This past weekend I decided to go down to Portland for Rose City Comic Con. Admittedly, pop-culture cons are not usually my thing. I’ve stepped into Emerald City Comic Con a few times, and found it overwhelming, and mostly not my jam. I’m not a collector of things-that-just-sit-there, usually. I also am this cynic that is generally annoyed by the cults surrounding famous people. This goes back to my third-ever pop-culture convention, a Star Trek convention in the Cincinnati area around 1990, where I was in line to get Marina Sirtis’s autograph, and the men around me were chatting about following her from con to con – all the way to Germany, even. It creeped me out, and stuck with me to the point that I was soured on pop-culture cons for a long time.

I mean, the whole reason I was in line to get her autograph was the age-old story of a girl finding a character that she looks up to as a strong, female character – and here these guys were totally creeping on her.

And I know from my Twitter feed that this kind of stuff hasn’t changed.

So the first thing I do once I get my badge is go to the show floor and end up right outside the line for Peter Capaldi.

I didn’t quite have the cash to blow on a photo with Mr. Capaldi, and I wasn’t sure I could stomach the $100 for an autograph, but I was there, and suddenly realized that $100 felt like a small price to pay to get to meet someone that inspired my first-ever cosplay, and my first (as an adult) fan art. I came to the con wearing my Peter Capaldi 12th Doctor shirt, which was the first shirt I could find to buy once he became the Doctor. I had to stop kidding myself, I’m a fan, and this is why people come to these cons.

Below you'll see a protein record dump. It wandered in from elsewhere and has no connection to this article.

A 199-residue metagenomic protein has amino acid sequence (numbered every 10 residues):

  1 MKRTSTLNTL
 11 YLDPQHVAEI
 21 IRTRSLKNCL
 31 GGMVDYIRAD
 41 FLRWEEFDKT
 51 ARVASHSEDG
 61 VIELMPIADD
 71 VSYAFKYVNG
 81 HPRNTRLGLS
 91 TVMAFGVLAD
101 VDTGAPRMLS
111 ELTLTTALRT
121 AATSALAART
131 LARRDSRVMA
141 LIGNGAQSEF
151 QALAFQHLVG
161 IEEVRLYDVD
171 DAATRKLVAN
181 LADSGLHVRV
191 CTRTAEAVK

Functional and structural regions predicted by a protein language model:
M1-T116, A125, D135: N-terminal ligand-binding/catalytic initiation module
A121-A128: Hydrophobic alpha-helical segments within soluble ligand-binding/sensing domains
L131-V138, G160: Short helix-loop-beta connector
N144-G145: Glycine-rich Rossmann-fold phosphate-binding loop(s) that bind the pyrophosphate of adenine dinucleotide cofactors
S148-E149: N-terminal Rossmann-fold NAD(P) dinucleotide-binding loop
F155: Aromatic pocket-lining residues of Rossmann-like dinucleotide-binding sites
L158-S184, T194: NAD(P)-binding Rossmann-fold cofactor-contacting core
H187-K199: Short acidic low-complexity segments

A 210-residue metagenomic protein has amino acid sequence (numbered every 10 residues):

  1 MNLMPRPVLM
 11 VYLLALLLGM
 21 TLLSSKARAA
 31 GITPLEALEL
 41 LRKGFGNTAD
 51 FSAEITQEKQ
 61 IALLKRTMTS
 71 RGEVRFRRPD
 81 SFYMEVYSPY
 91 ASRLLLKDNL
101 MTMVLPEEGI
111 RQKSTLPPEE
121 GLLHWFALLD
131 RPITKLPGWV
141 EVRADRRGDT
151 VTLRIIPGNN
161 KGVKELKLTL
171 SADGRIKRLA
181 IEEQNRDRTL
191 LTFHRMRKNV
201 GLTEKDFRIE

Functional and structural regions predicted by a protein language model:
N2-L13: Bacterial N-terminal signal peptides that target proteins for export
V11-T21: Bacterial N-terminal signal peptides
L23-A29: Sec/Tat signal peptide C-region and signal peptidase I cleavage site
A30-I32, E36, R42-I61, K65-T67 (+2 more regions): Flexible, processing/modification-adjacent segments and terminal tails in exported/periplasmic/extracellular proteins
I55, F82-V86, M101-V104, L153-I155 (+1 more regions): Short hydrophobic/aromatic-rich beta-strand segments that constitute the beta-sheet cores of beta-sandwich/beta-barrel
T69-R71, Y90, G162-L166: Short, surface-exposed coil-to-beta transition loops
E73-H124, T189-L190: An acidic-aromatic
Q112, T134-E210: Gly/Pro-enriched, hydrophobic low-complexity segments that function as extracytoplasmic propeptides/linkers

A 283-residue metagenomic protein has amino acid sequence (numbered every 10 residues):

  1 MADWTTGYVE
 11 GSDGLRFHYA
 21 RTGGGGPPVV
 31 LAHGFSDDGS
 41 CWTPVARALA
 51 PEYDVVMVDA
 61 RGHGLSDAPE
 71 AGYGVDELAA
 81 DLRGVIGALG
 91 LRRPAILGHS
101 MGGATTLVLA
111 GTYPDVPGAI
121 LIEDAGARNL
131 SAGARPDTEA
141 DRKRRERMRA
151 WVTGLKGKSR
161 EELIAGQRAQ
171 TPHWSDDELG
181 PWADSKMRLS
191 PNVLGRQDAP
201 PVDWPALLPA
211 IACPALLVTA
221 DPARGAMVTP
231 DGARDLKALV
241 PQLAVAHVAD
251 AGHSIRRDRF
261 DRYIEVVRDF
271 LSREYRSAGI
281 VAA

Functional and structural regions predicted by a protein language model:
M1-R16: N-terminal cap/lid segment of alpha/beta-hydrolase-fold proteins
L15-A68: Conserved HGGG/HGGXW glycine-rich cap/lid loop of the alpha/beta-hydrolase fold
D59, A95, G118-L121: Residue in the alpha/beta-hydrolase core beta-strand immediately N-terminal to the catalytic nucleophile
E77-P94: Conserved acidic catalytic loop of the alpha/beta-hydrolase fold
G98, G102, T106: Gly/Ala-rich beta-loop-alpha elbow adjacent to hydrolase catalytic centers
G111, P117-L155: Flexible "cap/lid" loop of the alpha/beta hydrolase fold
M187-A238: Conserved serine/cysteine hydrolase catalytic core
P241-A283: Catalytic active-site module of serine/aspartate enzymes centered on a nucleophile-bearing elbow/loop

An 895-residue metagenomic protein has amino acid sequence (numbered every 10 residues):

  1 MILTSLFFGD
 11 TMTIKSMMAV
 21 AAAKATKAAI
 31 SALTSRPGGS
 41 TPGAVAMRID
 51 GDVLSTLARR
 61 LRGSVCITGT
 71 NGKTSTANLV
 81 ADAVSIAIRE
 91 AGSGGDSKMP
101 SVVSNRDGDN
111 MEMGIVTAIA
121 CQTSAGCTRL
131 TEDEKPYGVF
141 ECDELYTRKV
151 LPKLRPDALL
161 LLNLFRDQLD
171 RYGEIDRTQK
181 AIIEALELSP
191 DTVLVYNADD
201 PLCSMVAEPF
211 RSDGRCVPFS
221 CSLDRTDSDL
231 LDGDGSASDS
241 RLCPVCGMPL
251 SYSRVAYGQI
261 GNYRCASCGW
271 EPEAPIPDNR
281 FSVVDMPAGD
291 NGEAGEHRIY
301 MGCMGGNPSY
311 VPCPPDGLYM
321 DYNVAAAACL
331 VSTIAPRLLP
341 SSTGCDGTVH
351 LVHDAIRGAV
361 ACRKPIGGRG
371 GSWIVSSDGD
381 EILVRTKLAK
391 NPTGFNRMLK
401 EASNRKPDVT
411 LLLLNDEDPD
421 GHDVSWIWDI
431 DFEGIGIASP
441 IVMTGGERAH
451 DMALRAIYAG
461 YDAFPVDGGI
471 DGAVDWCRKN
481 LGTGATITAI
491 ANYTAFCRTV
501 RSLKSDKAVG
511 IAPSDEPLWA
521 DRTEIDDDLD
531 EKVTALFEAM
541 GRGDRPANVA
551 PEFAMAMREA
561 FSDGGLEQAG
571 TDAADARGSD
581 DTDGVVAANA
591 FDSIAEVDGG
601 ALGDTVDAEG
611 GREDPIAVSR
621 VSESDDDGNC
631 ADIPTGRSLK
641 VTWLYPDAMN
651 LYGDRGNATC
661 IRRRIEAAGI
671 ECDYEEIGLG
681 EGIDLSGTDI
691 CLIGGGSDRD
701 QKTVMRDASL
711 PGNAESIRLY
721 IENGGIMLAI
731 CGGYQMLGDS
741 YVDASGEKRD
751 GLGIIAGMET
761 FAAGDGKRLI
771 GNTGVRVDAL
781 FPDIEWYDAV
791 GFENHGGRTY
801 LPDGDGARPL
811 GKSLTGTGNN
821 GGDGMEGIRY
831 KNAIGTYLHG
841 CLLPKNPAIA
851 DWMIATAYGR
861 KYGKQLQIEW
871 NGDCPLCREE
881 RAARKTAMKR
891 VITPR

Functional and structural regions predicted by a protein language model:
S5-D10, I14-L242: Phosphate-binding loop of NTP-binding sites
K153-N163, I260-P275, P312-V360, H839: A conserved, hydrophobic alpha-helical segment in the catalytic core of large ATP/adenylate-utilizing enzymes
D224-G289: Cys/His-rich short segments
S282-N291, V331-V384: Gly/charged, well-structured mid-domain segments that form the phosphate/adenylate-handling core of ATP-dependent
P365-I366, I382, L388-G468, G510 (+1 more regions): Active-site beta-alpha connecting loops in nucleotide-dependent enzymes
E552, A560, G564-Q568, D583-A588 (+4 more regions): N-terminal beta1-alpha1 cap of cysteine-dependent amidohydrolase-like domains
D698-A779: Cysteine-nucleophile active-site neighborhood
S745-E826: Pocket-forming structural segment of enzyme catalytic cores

The queue was long, and I chuckled to myself at some of my queue-mates inability to queue, thought about the British love of queues, and kindly helped orient some newer-to-con folks in the queue. The girl in front of me was literally squeeing. I played on my phone, a MiniMoo card in hand with a photo of the Doctor Who fan art on it, while I waited to be within earshot of the signing table. Peter Capaldi’s face lights up when he talks to children – he seems to want to put them immediately at ease, and has a patience I’ve grown to appreciate after dealing with my own small beings. Getting through the line, and in front of him, I went straight from “I’m going to be aloof and get his autograph after saying I love his work” to “let me stand here in a shirt with your face on it while showing you a picture of me dressed like you and a photo of a piece of art that I drew of you and can I have your autograph?” in mere seconds. He looked at the little card, and asked, “Is this in pencil?” and proceeded to complement me on it, and then pulled the card toward himself, after asking if he could keep it. He told me to keep drawing, which if I could somehow tattoo on my brainmeat to forever remember, I would. Somedays I just don’t feel like my brain and hand connect to create what I want – but the drawing of I did of him was a good session, and he reminded me that yes, I can draw. He also said to take care of myself, which immediately made me feel self-conscious, as if my tendency to not self-care was all over my face. Either way, if he saw that or not, I believe he meant every word.